MINNEAPOLIS — Happy new season, Bears fans. Year 2 of the Bears’ rebuild — a disastrous season marred by injuries, gaffes and growing pains — has mercifully concluded.
It ended with an ugly, pathetic thud — a 38-10 spanking Sunday at the hands of the Vikings at U.S. Bank Stadium.
To use chairman George McCaskey’s famous words from two years ago, the Bears put forth a performance that would leave any owner “pissed off.”
Major changes aren’t expected. Three national outlets reported what has been considered a given in Chicago for weeks: Coach John Fox will return for his third season.
Still, the Bears were so awful against the Vikings a week after getting blown out by the Redskins that it’s worth wondering if McCaskey will press the detonator button for the second time in two years.
The 2016 Bears weren’t expected to be a good team, but they also weren’t projected to be an awful 3-13, either. Their record is the franchise’s worst since the NFL expanded the schedule to 16 games. They failed to win on the road for the first time since 1974, when they went 0-7.
But McCaskey’s business sense and belief in general manager Ryan Pace should outweigh any “pissed off” emotions.
Rebuilding efforts require patience and some semblance of continuity. McCaskey has promised to be tolerant with Pace, realizing he inherited a complete mess.
What does that mean for Fox?
After the game, Fox was adamant that he wanted to return — “It’s definitely a job I want to finish,” he said — but he said he wasn’t given any assurances.
“One thing I’ve learned about this league is a lot of different things can happen,” said Fox, who received a four-year deal. “I’m not going to get into all that right now.”
But Pace did. He sounded as if he was firmly in Fox’s corner during his weekly interview on WBBM-AM (780).
“One thing I really want to stress is that in order for us to develop these younger players, you really need a coaching staff that’s on board with preparing them and with playing them,” Pace said. “John’s done a good job in leading our team and his staff in assisting that development. I also think he’s done a good job with just instilling the right culture that we want in the locker room. Those aren’t small things. To change a culture, that’s extremely difficult. But I think if you get it right with the foundation of your roster, you can really build on top of that.”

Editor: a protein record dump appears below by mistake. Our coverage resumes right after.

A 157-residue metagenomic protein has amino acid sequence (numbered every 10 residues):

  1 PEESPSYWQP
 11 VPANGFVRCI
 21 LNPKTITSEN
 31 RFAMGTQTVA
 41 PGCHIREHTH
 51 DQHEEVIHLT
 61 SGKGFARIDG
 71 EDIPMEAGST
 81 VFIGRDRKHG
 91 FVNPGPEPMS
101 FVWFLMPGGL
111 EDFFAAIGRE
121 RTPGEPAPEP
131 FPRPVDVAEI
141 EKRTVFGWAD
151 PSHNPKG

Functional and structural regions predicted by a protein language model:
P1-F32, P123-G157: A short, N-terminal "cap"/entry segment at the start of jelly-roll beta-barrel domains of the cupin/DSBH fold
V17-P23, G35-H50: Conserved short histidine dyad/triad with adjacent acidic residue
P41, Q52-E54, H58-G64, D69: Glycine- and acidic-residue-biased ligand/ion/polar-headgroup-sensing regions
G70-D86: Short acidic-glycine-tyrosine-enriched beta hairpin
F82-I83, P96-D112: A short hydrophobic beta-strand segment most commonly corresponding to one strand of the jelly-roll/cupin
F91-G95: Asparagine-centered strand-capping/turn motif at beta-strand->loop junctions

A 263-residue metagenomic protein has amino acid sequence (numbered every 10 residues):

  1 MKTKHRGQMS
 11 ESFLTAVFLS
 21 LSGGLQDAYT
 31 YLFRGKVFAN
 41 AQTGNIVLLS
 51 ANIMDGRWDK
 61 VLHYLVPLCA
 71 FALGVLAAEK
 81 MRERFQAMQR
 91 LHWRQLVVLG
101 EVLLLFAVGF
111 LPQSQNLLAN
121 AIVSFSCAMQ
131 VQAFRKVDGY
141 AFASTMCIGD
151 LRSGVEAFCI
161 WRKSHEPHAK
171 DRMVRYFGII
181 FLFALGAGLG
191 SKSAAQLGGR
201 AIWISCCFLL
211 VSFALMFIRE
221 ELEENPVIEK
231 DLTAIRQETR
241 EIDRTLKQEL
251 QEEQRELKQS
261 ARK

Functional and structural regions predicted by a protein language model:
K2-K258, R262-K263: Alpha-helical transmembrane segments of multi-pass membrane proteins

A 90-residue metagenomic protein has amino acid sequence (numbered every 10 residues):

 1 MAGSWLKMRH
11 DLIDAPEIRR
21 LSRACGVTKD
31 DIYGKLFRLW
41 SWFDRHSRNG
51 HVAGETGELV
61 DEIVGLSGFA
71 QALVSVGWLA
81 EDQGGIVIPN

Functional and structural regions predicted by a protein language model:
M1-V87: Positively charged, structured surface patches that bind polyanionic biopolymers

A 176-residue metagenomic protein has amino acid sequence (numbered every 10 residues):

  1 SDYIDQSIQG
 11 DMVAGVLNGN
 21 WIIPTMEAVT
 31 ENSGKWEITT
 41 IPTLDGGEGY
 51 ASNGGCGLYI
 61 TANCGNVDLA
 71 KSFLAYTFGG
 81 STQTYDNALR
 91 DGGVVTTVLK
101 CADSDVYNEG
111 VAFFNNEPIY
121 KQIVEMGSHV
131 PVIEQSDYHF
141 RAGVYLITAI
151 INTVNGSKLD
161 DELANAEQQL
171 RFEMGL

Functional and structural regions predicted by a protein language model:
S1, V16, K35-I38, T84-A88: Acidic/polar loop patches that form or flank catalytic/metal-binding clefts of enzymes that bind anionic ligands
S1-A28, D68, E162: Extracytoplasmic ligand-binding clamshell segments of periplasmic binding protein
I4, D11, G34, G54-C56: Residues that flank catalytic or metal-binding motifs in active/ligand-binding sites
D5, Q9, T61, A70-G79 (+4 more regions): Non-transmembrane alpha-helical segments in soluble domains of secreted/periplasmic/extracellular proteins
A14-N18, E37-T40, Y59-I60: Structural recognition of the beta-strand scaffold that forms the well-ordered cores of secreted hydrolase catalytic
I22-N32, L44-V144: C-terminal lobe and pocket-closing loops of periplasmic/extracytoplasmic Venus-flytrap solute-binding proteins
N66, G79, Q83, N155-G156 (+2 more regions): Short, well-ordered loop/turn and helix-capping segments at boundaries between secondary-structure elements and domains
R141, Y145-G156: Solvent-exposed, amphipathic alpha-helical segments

In the locker room, Bears players referenced their spate of injuries as much as they defended Fox and the coaching staff.
The Bears have 19 players on injured reserve, and the attrition has been devastating. The injuries muddle the evaluations of everyone and everything.
But as optimistic as the Bears are about their young players and their game experiences, plenty still is needed. A sizable talent gap exists between the Bears and the rest of the NFC North.
Pace knows that. He enters the offseason armed with the third overall pick in the 2017 draft but with concerns at quarterback, wide receiver, cornerback, safety and tight end.
“We need to add more firepower to this roster,” Pace said in his radio interview.
Those are important words to keep in mind when considering how the Bears were outscored 79-31 in their last two games. The Bears were relying on many players who might not be on the roster when Week 1 kicks off next season.
It’s all part of the rebuild.
“We are building a team to get to a point where there’s consistent and long-term winning,” Pace said. “Sometimes this takes a little bit of growing pains as your young core is kind of developing.
“I can completely understand that patience in the NFL is very difficult. I get that. But we’re on the right course.”